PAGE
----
When you create a table in Excel (I'm using Excel 2007) you can give it a name that shows up in the Name Manager dialog. However, the name has workbook scope. I'd like to have a table with a name scoped only to the worksheet if possible (just like named formulas/ranges can be). Is it possible?

For example, I'd like to have a table named 'Notes' on several different worksheets. Any given table would only be referenced from the worksheet it is actually on, and I'd rather not have to have each worksheet have a table with a different name. I'd also rather be able to see the table name grouped with other named formulas scoped to that worksheet when I sort by scope in the Name Manager dialog.

  • Have you tried testing in VBA using the same syntax as sheet-specific named ranges? I don't have 2007 here or I'd check it for you. Commented Aug 9, 2010 at 17:09
  • @Lance, if I try to name a ListObject from VBA to e.g. "Scratch!MyTable", the call appears to work, but the name gets silently changes to "Scratch_MyTable" and still has workbook scope. If I just try to set it to "MyTable" and there is already a table named that on a different sheet, it ends up "MyTable_1". Of course, trying those things from the table design menu results in "can't do this" type messages.
    – jtolle
    Commented Aug 9, 2010 at 22:45
  • It's interesting that the ListObjects collection is local to the Worksheet object, though. It seems like Excel would be fine with two tables in two different collections having the same name, but I'm starting to think the answer to my question is "no"...
    – jtolle
    Commented Aug 9, 2010 at 22:47

3 Answers 3


For completeness, I'm pretty sure the answer to my question is "no".

Of course I'll un-accept this and accept an answer that shows that this is wrong, or one that explains why it's right.

  • 1
    This is a truly unfortunate design decision on the part of the Excel team. Globals are evil, and Workbook-scoped names are darn close to global scoping. Considering that Table Names show up in the Name Manager, one really wonders about the reasoning behind this decision.
    – user36800
    Commented Apr 9, 2018 at 18:55

This may be helpful as a workaround:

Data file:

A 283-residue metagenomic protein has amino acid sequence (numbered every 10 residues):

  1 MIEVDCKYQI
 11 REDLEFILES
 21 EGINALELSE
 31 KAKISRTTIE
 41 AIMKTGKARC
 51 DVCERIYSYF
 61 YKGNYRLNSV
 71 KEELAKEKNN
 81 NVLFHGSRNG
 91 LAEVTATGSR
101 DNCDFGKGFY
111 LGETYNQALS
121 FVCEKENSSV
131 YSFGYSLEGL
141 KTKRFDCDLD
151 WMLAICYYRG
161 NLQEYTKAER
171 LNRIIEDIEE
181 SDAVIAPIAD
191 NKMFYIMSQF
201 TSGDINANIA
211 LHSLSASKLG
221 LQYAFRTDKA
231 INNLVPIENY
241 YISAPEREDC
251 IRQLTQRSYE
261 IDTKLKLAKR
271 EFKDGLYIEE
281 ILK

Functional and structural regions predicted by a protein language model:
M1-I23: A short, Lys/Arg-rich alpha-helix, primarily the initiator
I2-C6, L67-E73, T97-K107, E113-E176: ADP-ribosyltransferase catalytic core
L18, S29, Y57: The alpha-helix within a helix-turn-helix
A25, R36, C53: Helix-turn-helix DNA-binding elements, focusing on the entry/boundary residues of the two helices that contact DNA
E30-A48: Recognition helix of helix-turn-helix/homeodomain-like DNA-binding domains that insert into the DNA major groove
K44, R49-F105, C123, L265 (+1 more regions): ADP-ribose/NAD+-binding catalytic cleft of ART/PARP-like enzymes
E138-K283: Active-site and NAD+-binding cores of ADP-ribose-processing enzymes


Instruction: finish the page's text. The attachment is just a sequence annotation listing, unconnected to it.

'Given a worksheet name and a table(ListObject)name "prefix," return the actual name of the ListObject on the sheet.
    'For example, if a worksheet containing a table called "ConfigTbl" is duplicated, it will get a name
    'like "ConfigTbl3279" on the worksheet copy.
    'This is a workaround for the fact that Tables are worksheet-level objects;
    'Excel doesn't have local/worksheet-level tables.
    'If you pass in one of the "Special Item" qualifiers, then the function will return the specified
    'range as an object (e.g., "[#All]" for the whole table or "[#Headers]" for the column names).
    'Returns #N/A if error.       

     Public Function tableName(wksht As String, tblName As String, Optional specialItem)

     Dim lObj As ListObject

     On Error GoTo ErrHandler
     tblName = UCase(tblName)

     For Each lObj In Worksheets(wksht).ListObjects
         If (UCase(Left(lObj.Name, Len(tblName))) = tblName) Then
             tableName = lObj.Name
             If Not (IsMissing(specialItem)) Then Set tableName = Evaluate(tableName & specialItem)
             Exit Function
         End If
     Next lObj

        tableName = CVErr(xlErrNA)

    End Function

I've been running into the same problem. In my VBA code, I resorted to looking at the objects for the active worksheet and checking against the first 6 letters (when I copy a worksheet with tables, Excel 2007 simply appends a number to the end of the table names).

' First get table names on this worksheet (copying worksheet changes names of tables)
Dim oSh As Worksheet
Dim oLo As ListObject
Set oSh = ActiveSheet
For Each oLo In oSh.ListObjects
    Application.Goto oLo.Range
    'MsgBox ("Table found: " & oLo.Name & ", " & oLo.Range.Address)
'    pathsTable =
    Select Case Left(oLo.Name, 6)
        Case "tblDec"
            decTable = oLo.Name
        Case "tblPat"
            pathTable = oLo.Name
        Case "tblPro"
            processTable = oLo.Name
    End Select

Then in the rest of my code, I use the new names: decTable, pathTable, and processTable.

A simple work-around is to create names with local scope that refer to the table. So you'll have two names for each table - one with global scope and one with just the current worksheet scope. (In the Define Name dialog box, name the new range "Notes", change scope to the worksheet and the "Refers to" to =Table1 (or whatever Excel named the table)). Do this on the first worksheet, then copy the worksheet. The tables will have the same names with scope for just that worksheet. The drawback is that you can't use normal table referencing when using the duplicate name, e.g. "=average(Names[Column1])" doesn't work. :( If you are using just a small selection of columns of the table, you could create a name for each column that you want to use elsewhere, "myColumn1" refers to "=Table1[Column1]".

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